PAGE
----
The remaining 17 novel splice variants are the result of 15 different retained intron sections. For all of them, we verified the presence of splice donor and acceptor sites which confirms their characterization as new cryptic exons. Intron B is the largest intron and predictably yielded the greatest number of variants. This includes hGR-B(59) (59 nucleotides retained), hGR-B(122) (122 nucleotides), hGR-B(1015) (1015 nucleotides), hGR-B(93) (93 nucleotides), hGR-B(77) (77 nucleotides), and hGR-B(54) (54 nucleotides); each new exon contains an early stop codon, resulting in putative proteins of 395, 403, 402, 416, 395, and 402 amino acids, respectively. Combinations of these new exons from intron B were also seen in hGR-B(93,54), which has both the 93 and 54 nucleotide exons, and hGR-B(93,77), which contains both the 93 and 77 nucleotide exons. hGR-B(93,46,77) has the 93 and 77 nucleotide exons flanking a 46 nucleotide exon, and hGR-B(93,796) has the 93 nucleotide exon followed by a 796 nucleotide exon. Additionally, we also found an isoform, hGR-B(77)/H, which has the 77 nucleotide exon and retained intron H. All the splice variants were found in human subjects, except for hGR-B(122) which was found only in tsA201 cells so far.

The other splice variants retain sections from introns D and G. Three new exons were discovered in intron D: one that is 176 nucleotides in length, hGR-D(176); another that is 177 nucleotides, hGR-D(177); and lastly, one that is 87 nucleotides, hGR-D(87). These splice variants code for putative proteins that are 506, 493, and 504 amino acids, respectively, and all are missing portions of the hinge region and the entirety of the LBD. Interestingly, the retained introns from hGR-D(176) and hGR-D(177) have 145 overlapping nucleotides. Lastly, in intron G, hGR-G(44) retains 44 nucleotides, hGR-G(117) retains 117 nucleotides, and hGR-G(93) retains 93 nucleotides, resulting in proteins that are missing a portion of the LBD and are 677, 690, and 704 amino acids, respectively.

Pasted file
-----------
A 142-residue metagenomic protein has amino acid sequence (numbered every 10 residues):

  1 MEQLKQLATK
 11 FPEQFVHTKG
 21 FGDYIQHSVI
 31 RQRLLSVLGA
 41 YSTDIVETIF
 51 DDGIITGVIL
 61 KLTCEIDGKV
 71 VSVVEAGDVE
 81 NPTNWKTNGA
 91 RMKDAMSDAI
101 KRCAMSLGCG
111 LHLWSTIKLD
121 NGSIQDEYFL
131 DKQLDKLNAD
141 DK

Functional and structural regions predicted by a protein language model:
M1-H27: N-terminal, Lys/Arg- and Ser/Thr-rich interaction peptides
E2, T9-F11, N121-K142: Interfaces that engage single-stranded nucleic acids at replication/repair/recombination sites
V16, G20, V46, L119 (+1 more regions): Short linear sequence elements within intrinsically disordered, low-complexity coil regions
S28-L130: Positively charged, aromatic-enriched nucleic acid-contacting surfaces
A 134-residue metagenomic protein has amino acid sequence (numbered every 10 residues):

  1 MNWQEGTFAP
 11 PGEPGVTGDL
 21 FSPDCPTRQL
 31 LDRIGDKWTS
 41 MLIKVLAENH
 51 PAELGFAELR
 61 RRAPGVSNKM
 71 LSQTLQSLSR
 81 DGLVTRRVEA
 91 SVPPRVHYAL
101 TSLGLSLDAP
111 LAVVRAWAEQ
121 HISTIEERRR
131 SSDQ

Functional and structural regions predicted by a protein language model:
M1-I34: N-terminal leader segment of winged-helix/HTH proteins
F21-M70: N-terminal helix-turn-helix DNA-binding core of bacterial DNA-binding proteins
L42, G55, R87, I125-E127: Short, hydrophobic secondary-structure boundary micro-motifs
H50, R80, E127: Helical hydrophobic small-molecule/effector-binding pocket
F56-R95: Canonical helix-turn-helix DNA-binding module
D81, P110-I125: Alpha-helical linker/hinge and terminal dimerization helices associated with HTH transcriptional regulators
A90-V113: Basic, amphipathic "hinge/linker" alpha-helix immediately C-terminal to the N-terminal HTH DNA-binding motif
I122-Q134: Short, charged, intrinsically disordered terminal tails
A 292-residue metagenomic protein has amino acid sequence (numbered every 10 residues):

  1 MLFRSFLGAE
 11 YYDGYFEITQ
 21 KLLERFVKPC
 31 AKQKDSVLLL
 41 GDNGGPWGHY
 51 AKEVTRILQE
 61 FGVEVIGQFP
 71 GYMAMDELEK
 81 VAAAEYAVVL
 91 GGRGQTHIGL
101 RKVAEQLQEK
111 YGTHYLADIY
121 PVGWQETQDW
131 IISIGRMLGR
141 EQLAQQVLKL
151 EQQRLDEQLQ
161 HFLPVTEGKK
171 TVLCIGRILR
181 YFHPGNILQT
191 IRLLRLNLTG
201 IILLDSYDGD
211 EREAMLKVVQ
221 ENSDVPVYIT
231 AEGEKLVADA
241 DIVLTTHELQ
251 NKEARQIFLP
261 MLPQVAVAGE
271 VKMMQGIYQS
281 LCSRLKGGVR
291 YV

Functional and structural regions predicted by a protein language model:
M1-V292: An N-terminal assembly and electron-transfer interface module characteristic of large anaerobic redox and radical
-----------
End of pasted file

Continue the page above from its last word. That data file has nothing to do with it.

Single nucleotide polymorphisms (SNPs)

From a survey of public databases and publications to look for reported nucleotide substitutions, 758 SNPs have been cataloged (Fig. 3a). The majority of these were cataloged in the National Center for Biotechnology Informatics (NCBI) databases, while an additional three SNPs were reported in other databases and nine SNPs in publications. Out of the 758 SNPs, 342 SNPs are in the coding region, with 226 in the transactivation domain, 16 in the DBD, 16 in the hinge region, and 84 in the LBD. Of those, 226 are non-synonymous, including 5 SNPs which cause premature termination. We also screened portions of the hGR introns to identify SNPs in the regions that correspond to our newly found cryptic exons described above. From this search, 130, 18, and 7 SNPs were found in introns B, D, and G, respectively (Fig. 4). There were 54 documented SNPs in the entirety of intron H (Fig. 4). The remaining SNPs were located in the 5′ and 3′ untranslated regions (UTRs). In the other databases, an additional 28 SNPs were found that had not yet been annotated in NCBI’s SNP database; however, these were located in non-coding areas which are not our focus at this time.